“Mist” is Lighthouse’s first release – a calming instrumental single with warm, pulsing pads and minimalist melodies layered over lush strings. Streaming “Mist” is an engaging and tranquil experience – where all revenue generated goes to Mental Health America.
Lighthouse isn’t your everyday artist – Lighthouse is a project releasing calming music to address everyday mental health struggles while putting the listener in a better headspace. All proceeds from streaming are donated to organizations that support suicide prevention and provide mental health resources.
LADYGUNN interviewed PJ Walshe, the artist we know as Lighthouse and one of the founders of the project itself.
Take a deep breath, donate by pressing play, and read about the inspiration behind the project, the creative process behind “Mist,” and what we can expect from Lighthouse in LADYGUNNS’s exclusive interview.
“Tell us how Lighthouse differs from other artists today and what inspired you to launch Lighthouse?
The purpose of Lighthouse isn’t to be a solo artist, instead it’s a project with a larger mission.
This project is really dear to my heart – in the eulogy I wrote for my friend who died by suicide, I refer to him as a lighthouse to the people around him. He was a beacon of optimism and kindness to people everywhere – on the baseball field, in the classroom, at home. Countless times, he pulled people away from their struggles and provided them comfort. He was a kind, optimistic leader. His support was unconditional.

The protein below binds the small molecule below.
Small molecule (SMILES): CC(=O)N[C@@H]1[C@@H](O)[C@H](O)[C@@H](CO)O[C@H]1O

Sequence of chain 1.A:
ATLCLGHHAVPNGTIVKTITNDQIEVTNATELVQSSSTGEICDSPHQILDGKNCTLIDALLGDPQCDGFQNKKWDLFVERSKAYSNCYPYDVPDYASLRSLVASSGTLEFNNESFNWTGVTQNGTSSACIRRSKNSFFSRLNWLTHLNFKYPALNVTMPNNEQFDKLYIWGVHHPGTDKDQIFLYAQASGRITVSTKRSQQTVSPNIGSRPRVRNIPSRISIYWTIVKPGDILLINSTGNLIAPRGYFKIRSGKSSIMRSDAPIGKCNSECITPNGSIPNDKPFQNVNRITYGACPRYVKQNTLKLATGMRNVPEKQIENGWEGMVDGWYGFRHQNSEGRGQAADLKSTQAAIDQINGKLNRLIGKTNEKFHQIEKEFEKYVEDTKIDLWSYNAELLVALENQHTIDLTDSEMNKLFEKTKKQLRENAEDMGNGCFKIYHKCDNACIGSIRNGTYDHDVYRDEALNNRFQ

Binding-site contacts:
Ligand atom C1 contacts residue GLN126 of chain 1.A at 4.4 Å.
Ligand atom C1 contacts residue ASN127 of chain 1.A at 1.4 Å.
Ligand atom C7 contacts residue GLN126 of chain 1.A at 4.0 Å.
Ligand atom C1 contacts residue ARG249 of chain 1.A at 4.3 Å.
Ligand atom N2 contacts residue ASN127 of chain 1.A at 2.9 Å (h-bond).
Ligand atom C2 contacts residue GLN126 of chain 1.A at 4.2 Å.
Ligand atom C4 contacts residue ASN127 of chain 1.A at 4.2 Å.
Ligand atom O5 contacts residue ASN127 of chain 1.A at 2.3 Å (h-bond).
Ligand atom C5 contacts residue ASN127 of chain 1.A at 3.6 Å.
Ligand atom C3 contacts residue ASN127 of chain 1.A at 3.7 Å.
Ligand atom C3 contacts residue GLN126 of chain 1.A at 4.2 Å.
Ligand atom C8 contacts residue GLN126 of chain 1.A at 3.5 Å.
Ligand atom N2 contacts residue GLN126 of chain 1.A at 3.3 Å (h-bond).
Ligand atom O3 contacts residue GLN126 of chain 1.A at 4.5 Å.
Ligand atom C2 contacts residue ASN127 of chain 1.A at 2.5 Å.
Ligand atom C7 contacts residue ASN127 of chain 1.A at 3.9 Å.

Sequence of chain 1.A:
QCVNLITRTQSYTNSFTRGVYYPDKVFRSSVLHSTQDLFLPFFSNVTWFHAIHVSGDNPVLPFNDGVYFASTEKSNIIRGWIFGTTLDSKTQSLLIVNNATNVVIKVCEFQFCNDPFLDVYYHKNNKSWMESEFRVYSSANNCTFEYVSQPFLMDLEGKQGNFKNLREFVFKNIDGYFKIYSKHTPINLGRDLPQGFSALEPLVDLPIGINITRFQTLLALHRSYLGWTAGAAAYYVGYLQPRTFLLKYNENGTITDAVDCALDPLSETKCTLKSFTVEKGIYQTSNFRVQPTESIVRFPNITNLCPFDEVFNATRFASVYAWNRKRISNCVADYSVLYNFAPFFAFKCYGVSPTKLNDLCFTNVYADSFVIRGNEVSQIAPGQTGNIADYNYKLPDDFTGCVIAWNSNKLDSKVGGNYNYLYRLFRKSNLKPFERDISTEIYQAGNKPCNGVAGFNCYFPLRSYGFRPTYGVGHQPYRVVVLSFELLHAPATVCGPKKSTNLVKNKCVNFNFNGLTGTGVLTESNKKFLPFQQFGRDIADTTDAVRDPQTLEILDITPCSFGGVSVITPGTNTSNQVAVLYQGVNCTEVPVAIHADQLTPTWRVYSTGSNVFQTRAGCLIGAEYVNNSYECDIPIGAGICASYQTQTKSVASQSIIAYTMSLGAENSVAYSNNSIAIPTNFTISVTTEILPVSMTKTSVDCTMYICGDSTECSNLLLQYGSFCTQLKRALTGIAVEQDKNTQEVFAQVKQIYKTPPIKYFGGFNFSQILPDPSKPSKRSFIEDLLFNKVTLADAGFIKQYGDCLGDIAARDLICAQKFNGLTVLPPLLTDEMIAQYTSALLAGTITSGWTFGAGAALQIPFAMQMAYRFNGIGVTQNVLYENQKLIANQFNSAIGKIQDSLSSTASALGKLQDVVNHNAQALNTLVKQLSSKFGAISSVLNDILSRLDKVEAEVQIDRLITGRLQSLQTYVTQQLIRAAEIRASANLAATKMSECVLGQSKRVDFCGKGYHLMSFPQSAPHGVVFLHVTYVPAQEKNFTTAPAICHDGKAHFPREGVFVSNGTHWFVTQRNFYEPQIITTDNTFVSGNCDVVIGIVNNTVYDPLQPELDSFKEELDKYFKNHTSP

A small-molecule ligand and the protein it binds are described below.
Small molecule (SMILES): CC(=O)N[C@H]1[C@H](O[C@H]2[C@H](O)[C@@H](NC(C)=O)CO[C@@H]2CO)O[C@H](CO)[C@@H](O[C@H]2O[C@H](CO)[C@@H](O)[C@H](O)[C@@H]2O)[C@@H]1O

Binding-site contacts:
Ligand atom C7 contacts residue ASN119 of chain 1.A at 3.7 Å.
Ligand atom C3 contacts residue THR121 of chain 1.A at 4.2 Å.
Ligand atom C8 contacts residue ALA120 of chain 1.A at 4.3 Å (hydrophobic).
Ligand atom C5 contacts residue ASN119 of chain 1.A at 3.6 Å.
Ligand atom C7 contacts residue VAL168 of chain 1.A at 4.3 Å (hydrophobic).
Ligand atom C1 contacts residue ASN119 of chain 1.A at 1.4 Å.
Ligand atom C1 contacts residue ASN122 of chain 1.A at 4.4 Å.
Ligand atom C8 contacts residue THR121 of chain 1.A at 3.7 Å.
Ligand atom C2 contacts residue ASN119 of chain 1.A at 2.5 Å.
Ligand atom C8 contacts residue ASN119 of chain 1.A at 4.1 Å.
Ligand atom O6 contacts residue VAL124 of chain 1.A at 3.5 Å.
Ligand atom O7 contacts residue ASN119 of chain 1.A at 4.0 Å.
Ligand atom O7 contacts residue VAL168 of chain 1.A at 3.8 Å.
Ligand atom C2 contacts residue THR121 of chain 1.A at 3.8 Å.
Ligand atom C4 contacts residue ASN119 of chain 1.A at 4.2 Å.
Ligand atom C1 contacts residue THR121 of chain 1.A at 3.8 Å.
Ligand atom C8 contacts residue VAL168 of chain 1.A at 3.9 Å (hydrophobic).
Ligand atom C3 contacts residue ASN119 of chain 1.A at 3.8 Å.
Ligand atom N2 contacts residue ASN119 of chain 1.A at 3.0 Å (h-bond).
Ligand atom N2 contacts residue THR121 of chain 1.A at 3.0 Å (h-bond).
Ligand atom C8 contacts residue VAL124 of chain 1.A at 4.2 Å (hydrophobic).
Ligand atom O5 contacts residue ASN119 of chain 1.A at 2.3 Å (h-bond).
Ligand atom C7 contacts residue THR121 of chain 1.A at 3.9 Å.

I want this project to emulate the qualities he possessed and share the information and resources I wish I was more aware of while he was here. We weren’t having conversations about mental health before he passed. Imagine if we were? There are far too many people with similar firsthand and secondhand stories that include this silence. We’re in a crisis, and it’s time to initiate those conversations.
“Mist” is the first release by Lighthouse. Can you talk about the production of this new instrumental single?
The roots of “Mist” are those strings you hear at the beginning. They’re lush but also bold and dramatic. From there it was finding the right balance of drama and simplicity. I knew I wanted the song to come off just as engaging and present as it is reminiscent. I think the lonely-sounding whistle that comes in embodies that juxtaposition best. When I recorded and processed that, I knew that would be the focal point of the song. Just 3 notes. I wanted to introduce it, tease it, and take it away. There’s actually an extended version of Mist that plays with that whistle quite a bit but it was TOO dramatic, borderline stressful.
You’re donating all the revenue from your song “Mist” to Mental Health America. Please tell us why you chose Mental Health America and how Lighthouse will continue to support mental health organizations.